Saturday, 19 October 2019

Operating Manual for the Ship of Theseus

Over the last 5 or more years I've had kind of an abstinence from conferences and software architecture books. Industry focus was on Cloud, Serverless and ML, leaving system design stalling, with the occasional, rare exception (KNative, Learned Structures, ISA and Simon's ongoing quest for explainability come to mind).

Conference speakers still explain Agile, DevOps, ADR's, EDA and Resilience, while people still pile up tech debt and big balls of mud, just now using Serverless or Kubernetes. The 20 year anniversary edition of The Pragmatic Programmer, which I hold in my hands, says it is “just as relevant today as it was back then”. Given that I saw the limits of Agile, I became more interested in the product operations, SRE side of systems and how observability, explainability, human collaboration and supportability spins system evolution to converge towards simplicity (or not) and builds a community-centric narrative that hopefully enables, in the long term, better socio-technological structures.

Over the last year or so, though, I found myself surprised by an influx of interesting material, in particular in regards to bias, culture, empathy, failure, discovery, resilience (SRE) and risk awareness in orchestration complexity of socio-technical systems.

A welcome change from a long overdue self correction of VC-fueled get-rich-quick startups culture. Concrete examples are my favourite book Accelerate, which inspired a great Böckeler / Fowler talk at Craft Conf and a very entertaining self reflection by Tilkov, and other nice perspectives like George Fairbanks Continuous Design Talk and Nygard thinking about state, Videla's, Wichary's, Steenson's and Ullman's thoughts about weird languages, Design It! (and the 2nd edition of Release It!), but also some really great distributed systems research by Howard and Kleppmann challenging our perspective on concurrency, and new, humble ways to create frameworks.

Empathy for Entropy

It's not simply that Microservices have made microblogging-driven startups suddenly realize the value of BDUF. It rather is the agile move away from Enforcement towards Observation with better tools, empathetic user-centric techniques and ways of thinking about consistency and concurrency. It reminds me of my W-Jax talk 7 years ago, when I first read about Spanner and its formalization of time. When Kleppmann argues for OLEP and Local First, that the queue is the database, it reminds me how Spanner argues that the database is the queue. Both arrive at the same insight: That information and time are entangled, and that entropy or consistency are derived from that. As Howard beautifully analyzed, for our systems it’s easy to replace the concept of time with state transitions (Lamport clocks). This allows us to step away from seeing the system as uncontrollable, and us reactive, to focus on the real, human cause for entropy.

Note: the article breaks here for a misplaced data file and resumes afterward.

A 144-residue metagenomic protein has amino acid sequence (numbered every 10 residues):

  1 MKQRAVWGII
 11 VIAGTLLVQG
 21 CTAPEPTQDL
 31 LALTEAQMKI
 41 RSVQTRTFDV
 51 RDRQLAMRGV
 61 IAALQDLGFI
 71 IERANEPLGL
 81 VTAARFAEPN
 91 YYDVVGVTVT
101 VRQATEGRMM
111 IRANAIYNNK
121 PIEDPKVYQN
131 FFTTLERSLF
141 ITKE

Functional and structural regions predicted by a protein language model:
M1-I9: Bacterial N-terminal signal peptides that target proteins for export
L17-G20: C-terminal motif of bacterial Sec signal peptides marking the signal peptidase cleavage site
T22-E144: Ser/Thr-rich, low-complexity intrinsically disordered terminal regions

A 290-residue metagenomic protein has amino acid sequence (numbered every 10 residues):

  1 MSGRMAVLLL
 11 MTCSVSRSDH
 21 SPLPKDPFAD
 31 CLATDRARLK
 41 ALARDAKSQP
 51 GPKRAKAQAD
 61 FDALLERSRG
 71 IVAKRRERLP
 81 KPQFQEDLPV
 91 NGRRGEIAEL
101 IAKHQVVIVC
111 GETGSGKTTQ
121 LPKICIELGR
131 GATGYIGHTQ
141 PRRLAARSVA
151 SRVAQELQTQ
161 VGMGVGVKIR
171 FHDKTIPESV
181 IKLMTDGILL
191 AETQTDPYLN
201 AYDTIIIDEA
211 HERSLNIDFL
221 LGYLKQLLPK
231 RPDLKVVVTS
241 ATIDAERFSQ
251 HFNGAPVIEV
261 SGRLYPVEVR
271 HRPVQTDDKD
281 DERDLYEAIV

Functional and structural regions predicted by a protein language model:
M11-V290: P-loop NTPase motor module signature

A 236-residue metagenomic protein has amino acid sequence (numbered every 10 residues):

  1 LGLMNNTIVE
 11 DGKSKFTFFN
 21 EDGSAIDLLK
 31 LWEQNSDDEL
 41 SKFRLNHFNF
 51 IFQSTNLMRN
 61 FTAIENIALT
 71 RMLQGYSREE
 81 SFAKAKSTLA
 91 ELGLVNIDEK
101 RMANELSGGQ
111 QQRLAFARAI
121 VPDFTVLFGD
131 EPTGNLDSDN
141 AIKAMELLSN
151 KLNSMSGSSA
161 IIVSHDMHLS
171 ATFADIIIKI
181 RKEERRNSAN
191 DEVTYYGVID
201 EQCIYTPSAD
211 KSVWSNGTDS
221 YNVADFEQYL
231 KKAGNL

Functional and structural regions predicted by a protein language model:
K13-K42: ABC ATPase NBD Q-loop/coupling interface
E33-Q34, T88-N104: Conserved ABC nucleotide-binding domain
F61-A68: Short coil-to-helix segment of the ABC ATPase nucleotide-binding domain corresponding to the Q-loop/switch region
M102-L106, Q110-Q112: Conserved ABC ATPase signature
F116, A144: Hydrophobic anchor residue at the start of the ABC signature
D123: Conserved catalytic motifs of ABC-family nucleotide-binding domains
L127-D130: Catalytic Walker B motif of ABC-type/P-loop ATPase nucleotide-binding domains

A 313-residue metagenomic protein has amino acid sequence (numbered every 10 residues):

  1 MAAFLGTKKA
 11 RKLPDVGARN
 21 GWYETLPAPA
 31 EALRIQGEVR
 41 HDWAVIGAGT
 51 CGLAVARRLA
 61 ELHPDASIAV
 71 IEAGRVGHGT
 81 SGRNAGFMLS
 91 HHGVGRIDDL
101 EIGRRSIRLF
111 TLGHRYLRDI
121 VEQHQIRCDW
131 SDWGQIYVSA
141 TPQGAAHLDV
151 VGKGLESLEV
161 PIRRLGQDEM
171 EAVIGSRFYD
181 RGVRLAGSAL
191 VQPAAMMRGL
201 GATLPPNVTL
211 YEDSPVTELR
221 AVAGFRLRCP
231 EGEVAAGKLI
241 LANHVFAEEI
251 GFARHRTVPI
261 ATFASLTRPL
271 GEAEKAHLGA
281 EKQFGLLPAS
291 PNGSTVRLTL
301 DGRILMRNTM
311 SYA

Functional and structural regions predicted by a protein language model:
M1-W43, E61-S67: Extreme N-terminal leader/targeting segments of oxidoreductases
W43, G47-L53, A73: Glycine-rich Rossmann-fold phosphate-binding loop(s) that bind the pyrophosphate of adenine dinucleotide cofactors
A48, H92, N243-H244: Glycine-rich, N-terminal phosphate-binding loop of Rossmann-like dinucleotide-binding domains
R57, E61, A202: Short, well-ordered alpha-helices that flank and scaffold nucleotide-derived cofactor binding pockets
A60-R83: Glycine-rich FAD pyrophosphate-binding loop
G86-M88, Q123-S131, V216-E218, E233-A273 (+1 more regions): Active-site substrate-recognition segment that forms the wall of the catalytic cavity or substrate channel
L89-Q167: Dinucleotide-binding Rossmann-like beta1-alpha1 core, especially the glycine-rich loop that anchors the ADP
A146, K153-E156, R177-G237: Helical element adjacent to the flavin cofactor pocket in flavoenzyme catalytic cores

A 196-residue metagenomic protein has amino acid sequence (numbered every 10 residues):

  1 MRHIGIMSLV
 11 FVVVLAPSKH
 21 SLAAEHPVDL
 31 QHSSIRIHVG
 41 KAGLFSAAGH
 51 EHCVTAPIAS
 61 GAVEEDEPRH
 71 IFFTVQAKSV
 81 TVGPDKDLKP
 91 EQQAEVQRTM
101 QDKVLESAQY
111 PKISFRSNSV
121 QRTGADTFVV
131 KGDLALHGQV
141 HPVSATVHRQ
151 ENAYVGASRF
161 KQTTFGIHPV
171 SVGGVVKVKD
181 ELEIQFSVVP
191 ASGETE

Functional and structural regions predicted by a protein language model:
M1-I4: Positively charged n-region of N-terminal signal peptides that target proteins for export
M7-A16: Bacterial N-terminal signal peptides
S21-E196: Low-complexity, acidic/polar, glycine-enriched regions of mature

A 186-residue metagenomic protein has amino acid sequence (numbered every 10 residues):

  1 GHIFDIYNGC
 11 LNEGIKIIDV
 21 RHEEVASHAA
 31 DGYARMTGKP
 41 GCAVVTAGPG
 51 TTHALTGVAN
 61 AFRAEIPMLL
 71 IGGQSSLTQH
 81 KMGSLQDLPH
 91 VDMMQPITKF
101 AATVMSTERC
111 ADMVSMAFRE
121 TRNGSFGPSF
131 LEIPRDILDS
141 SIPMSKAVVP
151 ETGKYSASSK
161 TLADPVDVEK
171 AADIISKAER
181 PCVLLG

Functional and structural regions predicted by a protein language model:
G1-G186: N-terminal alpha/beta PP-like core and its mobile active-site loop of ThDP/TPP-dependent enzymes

Flat Ontology

This has interesting implications for consistency in the domain-driven design sense, because it means that changes in the model (from a business- or user-perspective, designed and desired or not) have just the same, equal impact on the system architecture as-is as production releases, technology choices, bugs, company culture, team composition and societal trends. All of those need to be observed and reacted to, ideally anticipated, in order to keep external consistency to the user, just like gardening over the seasons or wine blending over the years.

There is a group of thought experiments called Theseus’ Ship which this art sometimes refers to. The basic idea is that a concept can stay the same even though everything material of if changes - even if every wood plank is replaced, it’s still Theseus’ ship.I was reminded of this when reading the example of the "Dutch East India Trading Company" (follow-up reading on Anarchy) staying the same despite everything around and inside it changing, in a book on Object-Oriented Ontology (OOO), a hip philosophical framework especially in art circles. And just today, reading the 20 year anniversary edition of The Pragmatic Programmer, they look at their own techniques through the lens of Theseus’ Ship.